China lashed out at a $52 billion program to expand American chipmaking, saying the landmark blueprint contains elements that violate fair market principles and targets Beijing’s own efforts to build a semiconductor industry.
The U.S. Chips Act, signed into law this month and part of an overall package of incentives worth in excess of $200 billion, is intended to give China’s rivals a helping hand, said Yu Xiekang, vice chairman of the China Semiconductor Industry Association. Parts of it also clearly discriminate against the Asian country, he said without elaborating.
The U.S. legislation contains clauses that specifically prohibit companies that receive funding from expanding production of advanced chips in China. Yu’s comments mirror accusations from Washington that the Chinese government uses subsidies and other less-tangible policy measures to propel the growth of local players such as Semiconductor Manufacturing International Corp. and Yangtze Memory Technologies Co.
“We resolutely oppose the U.S.’s restrictive actions targeting certain countries,” Yu told delegates to an industry conference in Nanjing. “It contains essentially discriminatory clauses in market competition and creates an unfair playing field, which goes against the WTO’s fair-trade principles.”
The U.S. has in past years ramped up a campaign to try and contain China’s chipmaking ambitions — a source of increasing frustration to Beijing. Washington is slapping ever-tighter restrictions on the country’s firms, increasingly limiting the kind of chipmaking equipment that American companies can export to Chinese customers, while enlisting allied countries so that key suppliers like the Netherlands’ ASML Holding NV and Japan’s Nikon Corp. join a technology blockade.
China should continue providing policy support to its semiconductor industry to resolve “chokepoints”, or bottlenecks that stymie technological breakthroughs, Yu said.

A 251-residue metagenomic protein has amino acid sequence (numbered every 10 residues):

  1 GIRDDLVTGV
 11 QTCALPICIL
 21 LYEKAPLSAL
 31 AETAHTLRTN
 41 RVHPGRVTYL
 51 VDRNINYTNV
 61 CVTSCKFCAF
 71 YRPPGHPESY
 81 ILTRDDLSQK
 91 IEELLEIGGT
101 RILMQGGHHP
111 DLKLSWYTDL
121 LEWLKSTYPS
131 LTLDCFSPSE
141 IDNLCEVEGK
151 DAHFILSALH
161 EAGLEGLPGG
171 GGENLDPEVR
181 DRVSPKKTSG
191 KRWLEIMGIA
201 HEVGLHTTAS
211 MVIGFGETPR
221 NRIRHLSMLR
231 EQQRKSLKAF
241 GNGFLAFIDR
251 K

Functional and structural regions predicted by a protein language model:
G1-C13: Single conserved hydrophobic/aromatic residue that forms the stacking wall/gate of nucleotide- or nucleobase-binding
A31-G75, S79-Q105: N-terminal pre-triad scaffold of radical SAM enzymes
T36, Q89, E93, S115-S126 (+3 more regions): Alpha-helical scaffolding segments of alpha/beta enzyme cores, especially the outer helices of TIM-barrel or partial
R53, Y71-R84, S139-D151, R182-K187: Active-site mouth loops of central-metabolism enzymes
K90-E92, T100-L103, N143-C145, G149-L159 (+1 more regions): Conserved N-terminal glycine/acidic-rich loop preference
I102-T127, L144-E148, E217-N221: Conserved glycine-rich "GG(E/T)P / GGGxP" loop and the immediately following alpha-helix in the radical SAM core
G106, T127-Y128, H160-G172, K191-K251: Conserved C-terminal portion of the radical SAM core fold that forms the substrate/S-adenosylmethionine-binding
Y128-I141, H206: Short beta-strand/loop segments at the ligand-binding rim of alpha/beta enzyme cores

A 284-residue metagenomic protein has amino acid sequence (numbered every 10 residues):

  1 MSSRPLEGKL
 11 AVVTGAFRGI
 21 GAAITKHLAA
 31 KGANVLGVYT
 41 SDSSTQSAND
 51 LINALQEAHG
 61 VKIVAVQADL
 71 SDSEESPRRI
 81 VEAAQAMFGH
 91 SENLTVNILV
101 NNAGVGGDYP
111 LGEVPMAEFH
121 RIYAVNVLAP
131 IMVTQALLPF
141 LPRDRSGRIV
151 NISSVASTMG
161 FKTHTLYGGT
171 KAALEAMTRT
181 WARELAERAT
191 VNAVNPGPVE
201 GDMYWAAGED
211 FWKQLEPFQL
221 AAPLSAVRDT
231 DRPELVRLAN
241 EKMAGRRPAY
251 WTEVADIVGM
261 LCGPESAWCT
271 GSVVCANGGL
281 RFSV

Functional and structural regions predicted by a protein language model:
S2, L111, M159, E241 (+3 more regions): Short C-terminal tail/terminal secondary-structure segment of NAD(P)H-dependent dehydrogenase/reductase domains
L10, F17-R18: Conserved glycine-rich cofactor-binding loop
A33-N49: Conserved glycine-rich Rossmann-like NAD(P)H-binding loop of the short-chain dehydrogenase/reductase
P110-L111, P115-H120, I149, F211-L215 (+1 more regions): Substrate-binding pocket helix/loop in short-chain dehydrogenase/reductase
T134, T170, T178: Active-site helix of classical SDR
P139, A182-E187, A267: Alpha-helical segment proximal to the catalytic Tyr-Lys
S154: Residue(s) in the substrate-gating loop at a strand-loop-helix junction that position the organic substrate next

The country can point to some success in its efforts. SMIC has likely advanced its production technology by two generations despite U.S. sanctions — though industry experts say that may be overstated. The country has also vastly increased memory chip capacity through Yangtze Memory and Changxin Memory Technologies Inc.
Sales by the domestic chip sector — the world’s largest — grew 18% in 2021, though that’s expected to slow to 15% this year as the economic slowdown and Covid lockdowns curtail demand, Yu added.
“We could enter a new structural adjustment period,” warned Ma Weiqing, vice president of China Resources Microelectronics Ltd. Shipments have begun to decline from June, potentially signaling a peak, he told the Nanjing delegates.
China’s top leadership has grown increasingly frustrated with a years-long failure to develop semiconductors that can replace U.S. circuitry, despite allocating more than $100 billion to the sector in past years. The Nanjing forum marked the industry’s first major official gathering since Beijing initiated a series of investigations into potential graft within the industry.
Critics of Beijing’s top-down policies have pointed out the enormous inefficiency that can result from freely doling out subsidies. Local media have reported about companies with scant experience winning incentives or grants for pursuing research. Powerful local interests have chased government money by championing projects in hopes of securing subsidies and, at times, political prestige.
The U.S. Chips Act only brings more uncertainty to the entire industry and China needs to counter that effort, said Hu Wenlong, vice president of Tongfu Microelectronics Co., one of China’s largest chip packaging companies.
“In the face of emerging challenges, the government, companies, finance, investment firms and colleges should work together more closely” for technology breakthroughs, he told the conference.
Contact us at firstname.lastname@example.org.